CHAPTER 2 Osseointegration
Rationale for Two-Stage versus One-Stage Protocols
The word osseointegration consists of os, the Latin word for bone, and integration, derived from the Latin words meaning the state of being combined into a complete whole. Osseointegration is defined as direct bone anchorage to an implant body that can provide a foundation to support a freestanding fixed prosthesis; it has the ability to transmit occlusal forces directly to bone.1–3 To achieve osseointegration between the implant and the bone, the implant surface must be made of an inert material with affinity to establish a direct contact with the bony tissue, without a soft tissue interface. As Brånemark explains, “the bases for osseointegration, leading to permanent, functional and interactive coexistence between titanium and bone, is established when a topographically harmonious and precise recipient site—geometrically adjacent to the anatomy of the fixture—is gently prepared in bone.”4
The concept of osseointegration was initially discovered by accident as Brånemark was studying microcirculation in bone using titanium chambers inserted in the tibia of rabbits.5 Upon completion of the study, removal of the titanium chambers proved to be difficult. Further studies led to the understanding that titanium is the most favorable material for replacement of lost roots in the human alveolar bone.2,6,7 Once osseointegration was established, the junction of the implant and the bone—direct anchorage—was so strong that a 100-kg force did not separate and dislodge the implant,8 and further application of force would have led to fracture of the bone itself and not the osseointegrated junction between the bone and the implant. Therefore, a direct implant-to-bone contact without a soft tissue interface is paramount.
Considering a different point of view, Linkow and Chercheve9 and Weiss10 believed that a peri-implant membrane established between the implant surface and the bony osteotomy site acted like the periodontal membrane of teeth, cushioning the occlusal forces placed onto the prosthesis and transmitted to the alveolar bone. In later studies11 this fibrointegration could not withstand the forces applied under functional load and became larger, with an inflammatory reaction, gradual bone resorption, and loss of the fixtures. Brånemark further demonstrated that use of peri-implant membranes is consistent with failure of implants under load. In his studies, Brånemark12 described the biologic and the biomechanical differences between natural teeth, fibrointegrated implants, and osseointegrated implants. Three separate models were described as follows:
Teeth supported by differentiated, functionally oriented periodontal ligaments have a high threshold for tissue injury and demonstrate height mechanical resistance to applied occlusal loads. On the other hand, implants anchored in nonmineralized connective tissue demonstrate low resistance to injury with low mechanical resistance as the implants are surrounded by tissues that have low differentiation and functional fibers that are not generally functionally oriented. Osseointegrated implants, however, are surrounded by continuously remodeling differentiated and functionally oriented bone tissues with a high threshold for injury under functional load. From this observation, it was clear that implant-to-bone contact without a fibrous interface was needed for functional support under occlusal loading. To achieve predictable bone anchorage, a consistent composition and finish of the implant’s surface is essential,13 as is an intimate contact between the implant and the osteotomy site—the bone—which is achieved by threading the implant into the prepared site.14 The objective of a threaded endosteal implant is to establish stabilization of the fixture immediately after preparation of the osteotomy and during the initial healing period to achieve osseointegration. The dynamics of osseointegration and the relationship of an endosteal implant with its surrounding alveolar bone can be distinguished over time as three distinct and partially overlapping intervals or periods: healing, remodeling, and dynamic equilibrium (Figure 2-1).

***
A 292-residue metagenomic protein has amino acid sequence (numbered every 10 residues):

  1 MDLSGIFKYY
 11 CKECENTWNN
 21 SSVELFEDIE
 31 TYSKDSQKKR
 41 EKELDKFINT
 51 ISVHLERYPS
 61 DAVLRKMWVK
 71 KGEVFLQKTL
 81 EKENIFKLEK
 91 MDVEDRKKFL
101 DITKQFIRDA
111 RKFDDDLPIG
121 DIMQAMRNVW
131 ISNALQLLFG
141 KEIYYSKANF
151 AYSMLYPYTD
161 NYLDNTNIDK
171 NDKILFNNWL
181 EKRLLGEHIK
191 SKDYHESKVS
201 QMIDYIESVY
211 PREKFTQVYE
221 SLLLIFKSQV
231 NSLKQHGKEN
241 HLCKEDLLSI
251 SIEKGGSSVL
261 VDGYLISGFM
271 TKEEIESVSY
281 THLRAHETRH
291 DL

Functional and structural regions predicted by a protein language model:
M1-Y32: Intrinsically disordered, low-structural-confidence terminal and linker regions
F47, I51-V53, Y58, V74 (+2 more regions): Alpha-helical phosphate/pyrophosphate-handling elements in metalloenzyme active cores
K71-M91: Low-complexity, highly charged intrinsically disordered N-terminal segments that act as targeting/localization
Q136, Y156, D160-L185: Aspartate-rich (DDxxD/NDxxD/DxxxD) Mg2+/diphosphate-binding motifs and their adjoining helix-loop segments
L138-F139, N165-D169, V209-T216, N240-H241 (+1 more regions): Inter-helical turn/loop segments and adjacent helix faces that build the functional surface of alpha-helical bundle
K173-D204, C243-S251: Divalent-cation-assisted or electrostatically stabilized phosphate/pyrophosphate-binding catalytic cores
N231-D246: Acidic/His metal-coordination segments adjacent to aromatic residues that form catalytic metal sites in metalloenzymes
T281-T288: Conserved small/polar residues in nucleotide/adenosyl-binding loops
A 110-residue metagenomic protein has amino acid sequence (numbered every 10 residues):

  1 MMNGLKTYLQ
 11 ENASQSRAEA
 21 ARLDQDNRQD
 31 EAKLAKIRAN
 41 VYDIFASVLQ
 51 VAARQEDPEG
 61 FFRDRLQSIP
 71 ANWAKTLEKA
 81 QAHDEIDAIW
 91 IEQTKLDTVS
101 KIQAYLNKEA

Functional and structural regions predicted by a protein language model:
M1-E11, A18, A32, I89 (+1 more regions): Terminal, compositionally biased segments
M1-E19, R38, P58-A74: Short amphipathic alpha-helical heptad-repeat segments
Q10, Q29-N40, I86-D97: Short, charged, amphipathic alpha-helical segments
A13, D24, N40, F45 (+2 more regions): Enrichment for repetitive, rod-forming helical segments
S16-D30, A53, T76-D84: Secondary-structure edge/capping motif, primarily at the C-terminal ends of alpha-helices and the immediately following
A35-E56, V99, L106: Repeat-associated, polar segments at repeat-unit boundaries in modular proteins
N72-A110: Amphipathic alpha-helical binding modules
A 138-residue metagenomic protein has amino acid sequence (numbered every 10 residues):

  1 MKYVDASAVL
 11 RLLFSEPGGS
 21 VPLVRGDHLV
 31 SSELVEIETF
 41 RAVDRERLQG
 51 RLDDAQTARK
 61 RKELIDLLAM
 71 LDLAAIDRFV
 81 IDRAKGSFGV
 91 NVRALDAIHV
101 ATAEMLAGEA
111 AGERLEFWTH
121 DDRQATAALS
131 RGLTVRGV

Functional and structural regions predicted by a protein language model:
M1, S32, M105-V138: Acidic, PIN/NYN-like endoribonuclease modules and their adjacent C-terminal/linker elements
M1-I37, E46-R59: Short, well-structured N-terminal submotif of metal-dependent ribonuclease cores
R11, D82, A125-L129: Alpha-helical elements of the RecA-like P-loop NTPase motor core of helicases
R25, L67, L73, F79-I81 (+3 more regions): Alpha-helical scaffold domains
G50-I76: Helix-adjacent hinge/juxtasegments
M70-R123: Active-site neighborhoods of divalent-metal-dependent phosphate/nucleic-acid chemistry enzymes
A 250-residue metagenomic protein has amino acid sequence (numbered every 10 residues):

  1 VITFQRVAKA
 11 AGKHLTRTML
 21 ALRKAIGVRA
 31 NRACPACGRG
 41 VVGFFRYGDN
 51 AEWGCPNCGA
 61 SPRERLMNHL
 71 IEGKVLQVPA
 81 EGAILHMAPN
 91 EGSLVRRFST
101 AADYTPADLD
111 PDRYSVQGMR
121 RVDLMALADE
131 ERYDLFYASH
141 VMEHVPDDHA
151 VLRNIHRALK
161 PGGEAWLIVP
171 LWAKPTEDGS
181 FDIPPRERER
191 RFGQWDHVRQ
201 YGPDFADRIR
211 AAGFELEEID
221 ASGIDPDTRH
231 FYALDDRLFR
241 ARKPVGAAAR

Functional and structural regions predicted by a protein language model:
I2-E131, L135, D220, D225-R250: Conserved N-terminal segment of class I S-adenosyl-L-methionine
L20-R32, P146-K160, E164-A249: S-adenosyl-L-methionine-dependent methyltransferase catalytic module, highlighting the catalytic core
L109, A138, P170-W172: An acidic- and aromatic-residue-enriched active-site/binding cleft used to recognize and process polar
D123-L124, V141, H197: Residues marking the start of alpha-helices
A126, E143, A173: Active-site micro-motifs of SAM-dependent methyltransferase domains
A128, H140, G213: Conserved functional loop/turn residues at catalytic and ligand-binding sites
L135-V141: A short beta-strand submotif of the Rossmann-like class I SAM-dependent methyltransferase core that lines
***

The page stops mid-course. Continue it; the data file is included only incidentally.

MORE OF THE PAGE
During the first 18 months, referred to as the healing phase, primary and secondary bone healing occurs. The remodeling phase, which begins at 3 months and overlaps with the healing phase, ends at 18 months. After this period, the dynamic equilibrium phase begins, in which a balance is established between the forces acting on the fixture and the remodeling capacity of the anchorage bone.15
Bone healing begins within the first week after placement of the implant and reaches its peak around the fourth week. The interface between the implant and the osteotomy matures and gradually becomes bone tissue around 8 weeks.1 The dynamic condition of the bone continues after insertion of the prosthesis. Bony remodeling occurs for up to 18 months after insertion of the definitive prosthesis, with the resultant woven bone maturing into the denser laminar bone.5 Understanding the occlusal forces generated under functional loads, it was possible to develop a set of criteria for the evaluation of the continued maintenance of osseointegration over time. The occlusal forces generated by the dentate patient are approximately 100 psi. The occlusal forces generated by conventional complete denture patients are 15 to 20 psi.24–26 Patients with fully bone-anchored prostheses generate the same occlusal forces as dentate patients.27 In 1986, Albrektsson et al. proposed a standard for clinically defining osseointegrated implants under function as successful.28 The following criteria define successful implants: